Wednesday 9 November 2016 2:38 pm

Lord Stuart Rose interview: Former M&S boss opens up on the ill-fated Stronger In campaign and his 10,000 bottles of wine

Neil Bennett is chief executive of Maitland/AMO, a founder member of AMO.

Lord Rose of Monewden knows how to do things in style. In the space of a 45-year business career he managed to navigate his way through more boards, bids, bust-ups and blow-ups than seems possible in a single lifetime, collecting a knighthood, then a peerage and a comfortable fortune on the way.

More to the point, in all the years I’ve known him, he’s never appeared remotely stressed, despite the inferno often raging around him.

Over the years Rose is reputed to have amassed a wine collection of 10,000 bottles – “it may be more than that” – all of which, he says, is to drink rather than to make money.

“I have never bought wine as an investment. I’m a drinker, not a collector. I am not one of those fellows who invites you to dinner and lets you look at their wine – where’s the fun in that? I’ve made money out of wine but it’s always been a by-product. I don’t do drugs, I don’t do horses, I don’t do golf, but I do enjoy wine and I like to share it with my friends.”

We’re sitting in the wine library in 67 Pall Mall, where Rose feels very much at home, to discuss his desert island bottles. It’s Monday lunchtime so we have restricted ourselves to a small tasting of three, rather than a full flight. Just as well, really, since Rose’s elegant tastes could have bust the City A.M. budget with a more substantial tasting.

The three desert island wines selected by Lord Stuart Rose

Wine featured early in Rose’s life, although his parents never drank it at home. “I was at a Quaker boarding school in York and Mr Massan owned the shop opposite. He used to sell loose cigarettes to the boys so they could smoke round the back of the bike shed. One day I asked him if I could buy a bottle of wine. It was almost certainly a cheap bottle of white burgundy, and I liked it.”

Rose became a school prefect and took to offering glasses of wine to visitors to his study. Lord knows how this sat with the authorities in a Quaker school, but it suggests the young Rose was developing a certain style even then. After school, Rose’s interest in wine turned into a passion.

“In my early twenties I began to realise there was a direct correlation between the price of a bottle and the headache you had in the morning. I was working at M&S and when I had some money spare I would go to Justerini & Brooks or Berry Bros and buy a bottle of something decent.”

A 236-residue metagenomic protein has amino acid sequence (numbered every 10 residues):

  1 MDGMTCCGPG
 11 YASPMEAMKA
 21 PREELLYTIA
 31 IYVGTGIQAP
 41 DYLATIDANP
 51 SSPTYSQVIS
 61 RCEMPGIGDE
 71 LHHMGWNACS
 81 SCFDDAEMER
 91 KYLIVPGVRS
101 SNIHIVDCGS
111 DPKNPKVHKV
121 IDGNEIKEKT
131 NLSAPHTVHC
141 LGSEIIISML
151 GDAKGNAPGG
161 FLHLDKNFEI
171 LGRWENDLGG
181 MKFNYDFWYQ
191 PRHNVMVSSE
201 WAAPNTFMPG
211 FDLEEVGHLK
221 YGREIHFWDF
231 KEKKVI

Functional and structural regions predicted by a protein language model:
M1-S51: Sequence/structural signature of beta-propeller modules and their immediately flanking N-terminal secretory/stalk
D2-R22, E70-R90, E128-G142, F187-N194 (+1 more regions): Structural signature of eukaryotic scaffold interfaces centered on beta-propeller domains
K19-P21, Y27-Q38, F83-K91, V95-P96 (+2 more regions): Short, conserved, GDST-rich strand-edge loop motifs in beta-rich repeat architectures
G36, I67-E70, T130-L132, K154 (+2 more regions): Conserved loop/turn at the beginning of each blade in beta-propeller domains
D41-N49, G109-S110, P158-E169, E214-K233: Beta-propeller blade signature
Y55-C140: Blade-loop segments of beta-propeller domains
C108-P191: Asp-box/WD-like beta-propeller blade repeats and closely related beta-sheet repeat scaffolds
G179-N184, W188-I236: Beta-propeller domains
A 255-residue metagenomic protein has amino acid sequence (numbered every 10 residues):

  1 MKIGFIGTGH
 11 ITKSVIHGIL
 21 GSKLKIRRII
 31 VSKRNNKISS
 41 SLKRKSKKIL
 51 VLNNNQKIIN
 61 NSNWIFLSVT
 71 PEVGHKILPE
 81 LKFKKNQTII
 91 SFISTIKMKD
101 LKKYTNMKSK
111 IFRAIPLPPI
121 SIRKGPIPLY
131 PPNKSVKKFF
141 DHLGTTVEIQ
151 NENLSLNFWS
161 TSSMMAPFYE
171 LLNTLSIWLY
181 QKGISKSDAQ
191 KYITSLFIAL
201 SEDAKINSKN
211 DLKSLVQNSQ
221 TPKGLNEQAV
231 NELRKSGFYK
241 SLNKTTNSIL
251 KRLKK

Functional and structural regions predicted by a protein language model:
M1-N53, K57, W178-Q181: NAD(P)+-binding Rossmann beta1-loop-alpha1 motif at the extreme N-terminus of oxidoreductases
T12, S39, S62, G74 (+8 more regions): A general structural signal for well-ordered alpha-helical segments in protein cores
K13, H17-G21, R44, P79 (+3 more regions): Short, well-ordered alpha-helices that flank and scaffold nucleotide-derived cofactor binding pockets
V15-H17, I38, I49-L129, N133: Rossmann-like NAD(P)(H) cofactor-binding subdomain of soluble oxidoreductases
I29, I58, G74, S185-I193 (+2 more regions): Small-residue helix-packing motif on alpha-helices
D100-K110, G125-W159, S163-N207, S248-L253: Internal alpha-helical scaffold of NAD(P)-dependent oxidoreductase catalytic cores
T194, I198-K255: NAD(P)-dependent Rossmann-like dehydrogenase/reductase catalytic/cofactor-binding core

I always knew the referendum was going to be a dirty fight. I was marginalised fairly early on; it was all controlled from the centre and the politicians wanted to stick to what became known as ‘Project Fear’. I don’t regret it, but to be honest, businessmen should stick to business and politicians to politics.

It was then that wine played a key role in his career. One evening in 1975 he spotted a wine competition in the Evening Standard, filled it in and thought no more about it. Months later he took a phone call. He had been picked as a late replacement to take part in a wine tasting competition in a boat on the Thames. He turned up, and ended up winning. His prize was a week’s wine tour of the then Yugoslavia.

On his return, however, things became serious; at that stage he was the assistant merchandiser for women’s knitted tops at M&S, and may have remained in the middle ranks of the once-dominant retailer for years. But his success in the competition had been noticed by the powers upstairs.

“I was summoned to see Henry Lewis, who was then head of foods. He said, ‘I hear you know something about wine, young Rose’. I said I did and he replied, ‘well, we’re starting a wine department and you are going to go in it.’ At that stage in M&S you weren’t given a choice. If I had won a driving competition I would have ended up running the chairman’s car pool.”

So Rose became one of M&S’s first wine bosses, travelling Europe, striking deals with growers and négociants. “They were exciting times. We were the first to introduce one litre bottles and the first to produce generic wines, like the M&S dry white. In our first year we created a £50m business.”

Lord Rose addressing the ill-fated Stronger In campaign